Picture of Open Access badges

Discover Open Access research at Strathprints

It's International Open Access Week, 24-30 October 2016. This year's theme is "Open in Action" and is all about taking meaningful steps towards opening up research and scholarship. The Strathprints institutional repository is a digital archive of University of Strathclyde research outputs. Explore recent world leading Open Access research content by University of Strathclyde researchers and see how Strathclyde researchers are committing to putting "Open in Action".


Image: h_pampel, CC-BY

Developments in self and task perception in students engaging in a preservice music education programme

Hewitt, A. (2003) Developments in self and task perception in students engaging in a preservice music education programme. Bulletin of the Council for Research in Music Education, 158 (2003). pp. 55-70. ISSN 0010-9894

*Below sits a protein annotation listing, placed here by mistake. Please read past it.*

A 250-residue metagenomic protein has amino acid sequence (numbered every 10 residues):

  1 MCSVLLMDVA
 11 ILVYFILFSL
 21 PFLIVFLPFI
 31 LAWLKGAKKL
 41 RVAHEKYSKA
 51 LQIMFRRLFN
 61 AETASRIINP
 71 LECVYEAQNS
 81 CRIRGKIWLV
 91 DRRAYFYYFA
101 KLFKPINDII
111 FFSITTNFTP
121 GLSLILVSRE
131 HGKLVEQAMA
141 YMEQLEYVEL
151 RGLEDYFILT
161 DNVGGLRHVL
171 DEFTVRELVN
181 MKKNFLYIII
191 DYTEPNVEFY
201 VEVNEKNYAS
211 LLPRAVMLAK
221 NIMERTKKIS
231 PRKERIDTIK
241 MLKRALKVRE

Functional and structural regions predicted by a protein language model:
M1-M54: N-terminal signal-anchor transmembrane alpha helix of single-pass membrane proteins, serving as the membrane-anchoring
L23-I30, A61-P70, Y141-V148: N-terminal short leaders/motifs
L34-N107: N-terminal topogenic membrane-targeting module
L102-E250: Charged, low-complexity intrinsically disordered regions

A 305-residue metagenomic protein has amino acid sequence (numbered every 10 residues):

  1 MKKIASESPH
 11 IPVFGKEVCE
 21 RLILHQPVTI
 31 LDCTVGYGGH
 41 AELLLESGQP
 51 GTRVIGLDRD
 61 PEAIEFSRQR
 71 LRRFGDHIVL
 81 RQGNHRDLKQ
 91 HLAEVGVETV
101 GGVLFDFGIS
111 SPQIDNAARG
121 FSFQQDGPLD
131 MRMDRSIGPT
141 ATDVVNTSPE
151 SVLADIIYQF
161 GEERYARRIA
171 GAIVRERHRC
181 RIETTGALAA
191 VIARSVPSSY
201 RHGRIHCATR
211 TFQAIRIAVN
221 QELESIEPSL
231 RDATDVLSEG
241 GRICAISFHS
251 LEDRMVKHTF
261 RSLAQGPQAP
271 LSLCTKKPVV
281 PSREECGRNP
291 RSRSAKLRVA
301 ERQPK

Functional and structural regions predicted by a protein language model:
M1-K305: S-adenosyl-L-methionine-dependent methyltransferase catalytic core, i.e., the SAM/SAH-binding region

Full text not available in this repository. (Request a copy from the Strathclyde author)


Research suggests that the belief patterns of teachers have a significant influence on their practice. Whether related to specific teaching activities or aspects of self-perception, such models underpin the nature and character of teachers' practice in the music classroom. In this study developments in teacher education students' (n=148) task and self-beliefs were monitored as they progressed through a short training programme in primary school music teaching. The participants had no formal music qualifications beyond school level. The study used two survey instruments, one of which was completed by students before and after the training programme and the other on a weekly basis. Both instruments were constructed using Perceived Control Theory and explored participants' strategic and capacity beliefs in relation to teaching music and to the specific performing, listening and composition activities taught within the weekly class. Results indicate that training programmes can have a positive influence on non-specialist education students' task and self-perception, and in so doing support the development of belief models that may encourage those students to teach music in the primary classroom.